Released October 2008 / 2.4, 2.53, 2.66, 2.8 or 2.93 GHz Core 2 Duo Processor

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Function of MBP logic board copper pins

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Hello

What function do the red circled copper pins do have, which are "all over" the logic board of e.g. my MBP A1286 or A1297?

One of them has been broken and it seems as there is a copper line below it on or within the PCB.

Picture has been attached.

Regards, Stone

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I've always wondered the same thing, hopefully someone will shed some light.

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What I can tell you is they are not described in the Apple Technicians Guide. So they don't offer a general service tech anything useful, that means they are used in manufacturing process or may offer a board level tech something useful at a test/power point. Thats not to say they don't have a function as a VIA (electrical pathway though the PCB board layers). So a damaged one could have an effect here. Are you having issues with your logic board?

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Hi Dan

Yes, it is all about the problem with my 2009 A1297 which sound card is not working properly. To sum up: sometimes it is working (it seems, if the MBP gets warm and some little pressure on the bottom).

I was thinking of them pins as being reference points for measurement or even grounding points. I am not sure if they do touch the bottom cover but it is possible.

If so and they need to touch the bottom then MBP would not run properly without bottom case installed.

To be honest I haven't had the time until now to have a closer look to my "broken" A1297, but I remember, that one of these pins broke off the PCB and it happened during normal use, so the pin felt off the case, as I opened the MBP for HDD change.

I also remember, it is one of the pins which can be found right hand side, if the MBP is placed on its top and the superdrive is on the left hand side.

I could not find them on the schems, too.

Will have a closer look tomorrow, if the sound chip is near the broken pin.

Regards, Stone

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Can you take some hi resolution pics of the area when the pin is now missing and one just back a bit so we can ID that part of the logic board. So we can see the damage and ID what the circuit is.

Update

Well I did some more investigating and was able to locate on the schematic for this system. The pins as it turns out are tied to the chassis ground.

So one has to assume these are fixture guides used in the assembly process or Apple thought they needed an EMI shield to cover over the PCB as they are laid out in a pattern.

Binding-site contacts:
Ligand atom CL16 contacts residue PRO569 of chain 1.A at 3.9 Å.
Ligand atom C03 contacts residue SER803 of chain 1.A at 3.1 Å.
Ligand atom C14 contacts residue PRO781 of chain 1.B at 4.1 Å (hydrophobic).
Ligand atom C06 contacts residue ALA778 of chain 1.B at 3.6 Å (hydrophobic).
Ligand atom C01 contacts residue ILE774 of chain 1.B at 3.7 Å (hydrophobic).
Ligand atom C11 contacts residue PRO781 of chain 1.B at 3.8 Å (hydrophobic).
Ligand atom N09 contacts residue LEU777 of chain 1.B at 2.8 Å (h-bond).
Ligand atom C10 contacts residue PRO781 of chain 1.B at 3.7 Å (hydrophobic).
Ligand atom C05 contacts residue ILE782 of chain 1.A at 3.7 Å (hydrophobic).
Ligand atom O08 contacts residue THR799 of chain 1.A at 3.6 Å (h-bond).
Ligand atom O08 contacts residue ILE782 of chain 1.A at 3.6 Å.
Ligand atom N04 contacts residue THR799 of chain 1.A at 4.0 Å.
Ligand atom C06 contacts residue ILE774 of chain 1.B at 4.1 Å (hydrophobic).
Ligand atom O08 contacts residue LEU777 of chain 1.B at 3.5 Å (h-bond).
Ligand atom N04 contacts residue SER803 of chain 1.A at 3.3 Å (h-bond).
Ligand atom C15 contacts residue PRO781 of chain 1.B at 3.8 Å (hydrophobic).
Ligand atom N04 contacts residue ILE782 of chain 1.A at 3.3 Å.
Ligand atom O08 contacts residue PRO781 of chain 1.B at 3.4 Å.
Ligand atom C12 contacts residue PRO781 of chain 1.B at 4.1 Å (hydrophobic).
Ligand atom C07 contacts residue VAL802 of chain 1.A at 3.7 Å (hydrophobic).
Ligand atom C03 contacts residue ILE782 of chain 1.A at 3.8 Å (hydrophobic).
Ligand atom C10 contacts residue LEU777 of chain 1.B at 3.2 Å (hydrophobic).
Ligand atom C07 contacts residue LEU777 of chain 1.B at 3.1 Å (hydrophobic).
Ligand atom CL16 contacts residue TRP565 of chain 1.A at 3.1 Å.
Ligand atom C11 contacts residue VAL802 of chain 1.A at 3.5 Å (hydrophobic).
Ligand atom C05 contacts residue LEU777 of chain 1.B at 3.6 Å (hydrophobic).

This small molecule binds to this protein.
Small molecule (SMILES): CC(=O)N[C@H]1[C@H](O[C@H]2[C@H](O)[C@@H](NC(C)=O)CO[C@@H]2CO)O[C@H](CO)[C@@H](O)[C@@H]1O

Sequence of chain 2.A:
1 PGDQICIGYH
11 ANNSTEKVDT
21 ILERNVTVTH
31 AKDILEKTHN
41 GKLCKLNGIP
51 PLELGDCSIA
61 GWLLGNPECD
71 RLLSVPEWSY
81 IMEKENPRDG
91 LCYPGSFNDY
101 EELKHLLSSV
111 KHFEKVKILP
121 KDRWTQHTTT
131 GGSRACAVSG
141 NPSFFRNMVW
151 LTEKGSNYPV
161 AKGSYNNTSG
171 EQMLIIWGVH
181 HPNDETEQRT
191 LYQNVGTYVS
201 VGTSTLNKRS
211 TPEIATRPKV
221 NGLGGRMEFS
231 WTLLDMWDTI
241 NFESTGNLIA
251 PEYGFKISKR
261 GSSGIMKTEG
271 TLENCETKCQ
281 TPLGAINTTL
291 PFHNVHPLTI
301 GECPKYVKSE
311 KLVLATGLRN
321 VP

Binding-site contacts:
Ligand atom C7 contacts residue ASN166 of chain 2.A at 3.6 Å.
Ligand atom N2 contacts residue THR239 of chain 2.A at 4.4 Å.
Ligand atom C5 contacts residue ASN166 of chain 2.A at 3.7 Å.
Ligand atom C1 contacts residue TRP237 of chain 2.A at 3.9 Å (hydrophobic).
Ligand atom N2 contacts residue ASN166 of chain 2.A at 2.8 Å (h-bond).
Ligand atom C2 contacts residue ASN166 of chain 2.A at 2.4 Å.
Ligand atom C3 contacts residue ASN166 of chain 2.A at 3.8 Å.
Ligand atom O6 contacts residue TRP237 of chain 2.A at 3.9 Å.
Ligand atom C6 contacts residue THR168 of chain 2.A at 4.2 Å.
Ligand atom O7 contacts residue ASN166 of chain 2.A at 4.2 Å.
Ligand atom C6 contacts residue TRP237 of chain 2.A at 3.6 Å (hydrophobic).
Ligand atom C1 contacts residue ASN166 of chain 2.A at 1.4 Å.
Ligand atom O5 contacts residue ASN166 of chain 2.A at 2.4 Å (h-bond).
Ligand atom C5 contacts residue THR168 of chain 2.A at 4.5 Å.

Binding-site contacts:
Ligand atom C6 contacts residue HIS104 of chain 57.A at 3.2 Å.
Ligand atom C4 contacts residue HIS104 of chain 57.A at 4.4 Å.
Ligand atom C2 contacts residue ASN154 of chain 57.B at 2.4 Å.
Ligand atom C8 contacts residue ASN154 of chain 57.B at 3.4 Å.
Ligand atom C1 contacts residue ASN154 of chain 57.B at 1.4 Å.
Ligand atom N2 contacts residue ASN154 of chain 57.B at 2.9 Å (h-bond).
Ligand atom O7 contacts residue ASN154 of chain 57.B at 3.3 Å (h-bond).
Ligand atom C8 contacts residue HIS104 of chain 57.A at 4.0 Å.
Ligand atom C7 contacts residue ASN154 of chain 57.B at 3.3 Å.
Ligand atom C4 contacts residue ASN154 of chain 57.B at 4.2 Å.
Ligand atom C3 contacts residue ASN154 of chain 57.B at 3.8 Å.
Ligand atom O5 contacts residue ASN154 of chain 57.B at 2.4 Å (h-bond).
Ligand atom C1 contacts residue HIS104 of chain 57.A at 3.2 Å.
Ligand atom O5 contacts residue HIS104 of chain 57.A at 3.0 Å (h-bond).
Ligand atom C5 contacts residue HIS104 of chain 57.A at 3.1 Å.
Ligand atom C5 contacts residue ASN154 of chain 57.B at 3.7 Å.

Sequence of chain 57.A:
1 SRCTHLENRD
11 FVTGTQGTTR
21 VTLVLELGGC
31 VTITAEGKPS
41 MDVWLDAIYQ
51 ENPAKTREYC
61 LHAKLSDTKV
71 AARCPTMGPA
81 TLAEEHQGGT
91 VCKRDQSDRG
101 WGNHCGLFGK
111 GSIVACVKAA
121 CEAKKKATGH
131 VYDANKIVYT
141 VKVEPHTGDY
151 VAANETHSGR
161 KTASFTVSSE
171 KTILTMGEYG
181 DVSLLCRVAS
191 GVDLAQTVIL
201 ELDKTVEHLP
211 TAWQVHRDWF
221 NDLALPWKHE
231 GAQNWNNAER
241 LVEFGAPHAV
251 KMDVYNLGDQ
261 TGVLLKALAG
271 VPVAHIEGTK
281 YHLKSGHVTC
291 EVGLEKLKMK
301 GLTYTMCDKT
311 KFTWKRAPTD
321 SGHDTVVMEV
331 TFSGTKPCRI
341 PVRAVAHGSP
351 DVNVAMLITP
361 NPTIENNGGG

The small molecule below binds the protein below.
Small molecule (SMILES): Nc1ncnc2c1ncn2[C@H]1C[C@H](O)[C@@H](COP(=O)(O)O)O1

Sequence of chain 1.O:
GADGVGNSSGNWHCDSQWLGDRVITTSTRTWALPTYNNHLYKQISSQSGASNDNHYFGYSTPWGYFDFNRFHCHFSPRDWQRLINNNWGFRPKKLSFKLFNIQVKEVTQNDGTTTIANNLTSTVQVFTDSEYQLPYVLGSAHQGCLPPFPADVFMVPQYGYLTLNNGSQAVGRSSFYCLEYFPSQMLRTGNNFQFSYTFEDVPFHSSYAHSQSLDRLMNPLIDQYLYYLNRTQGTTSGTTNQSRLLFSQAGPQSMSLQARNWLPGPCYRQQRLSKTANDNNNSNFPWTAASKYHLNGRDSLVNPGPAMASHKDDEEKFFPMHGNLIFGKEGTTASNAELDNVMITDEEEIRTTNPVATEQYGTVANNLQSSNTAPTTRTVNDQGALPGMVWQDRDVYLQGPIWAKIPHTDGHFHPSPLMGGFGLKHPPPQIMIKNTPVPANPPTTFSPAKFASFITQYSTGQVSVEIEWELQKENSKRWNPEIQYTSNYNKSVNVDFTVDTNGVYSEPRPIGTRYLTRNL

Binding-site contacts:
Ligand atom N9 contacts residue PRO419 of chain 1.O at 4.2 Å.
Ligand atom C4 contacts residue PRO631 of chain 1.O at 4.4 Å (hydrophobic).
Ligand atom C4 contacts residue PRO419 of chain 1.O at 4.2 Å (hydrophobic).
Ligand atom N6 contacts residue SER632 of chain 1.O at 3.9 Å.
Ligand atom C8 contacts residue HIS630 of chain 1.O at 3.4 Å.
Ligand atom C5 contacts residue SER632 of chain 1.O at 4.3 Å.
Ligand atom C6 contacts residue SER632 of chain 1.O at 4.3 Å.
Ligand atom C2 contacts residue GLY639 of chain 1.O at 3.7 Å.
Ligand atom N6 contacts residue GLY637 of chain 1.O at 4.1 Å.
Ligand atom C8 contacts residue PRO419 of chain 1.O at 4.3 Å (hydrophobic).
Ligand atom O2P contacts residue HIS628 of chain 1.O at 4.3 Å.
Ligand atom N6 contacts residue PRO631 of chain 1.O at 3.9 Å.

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Hi Dan

Did my best, but I am always shaking a bit. You can see that it is right below the USB port in the middle; first of all I was thinking it is a mount point or something else of the USB port, but as this is a 2-layer or maybe 3-layer board it is obviously not.

The pictures can be loaded from here:

http://root.dietmarstein.com/tmp/a1297/p...

http://root.dietmarstein.com/tmp/a1297/p...

http://root.dietmarstein.com/tmp/a1297/p...

Regards, Stone

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Ah ... just found it in the scheme. You are right. Seems as if they are diagnostic measurement (reference) points. Their label is 1.4DIA-SHORT-EMI-MLB-M97-M98 e.g., where I am thinking, 4DIA maybe an abbreviation for "for diagnostic".

They are also connected to ground.

Hard to say, if they 've got a function above that.

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And the location of the sound chip itself, labeled with u6200 ... http://root.dietmarstein.com/tmp/a1297/p...

http://root.dietmarstein.com/tmp/a1297/p...

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Looks like we were on the same path here ;-} I would take a good magnifier and inspect the solder joints of the pathways leading from the speaker leads back to the chip. You could also have a bad connector or the speaker lead is being pinched.

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I'm having a issue with my macbook pro. It's turno off all of a sudden.

After cleaning everything and even replacing the thermal paste, it is still having the same issue.

It was only now I saw those pins and I saw that some of them are broken and maybe not touching the metal case, so not grounding as well.

I wonder if that could be the cause of the issue I'm having and if so, how to fix it.

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They are not active (no direct connection to the chassis here), they are used either in the manufacturing process for the automated parts install machine to index the board to or Apple thought they might have needed additional EMI protection which later on they didn't need.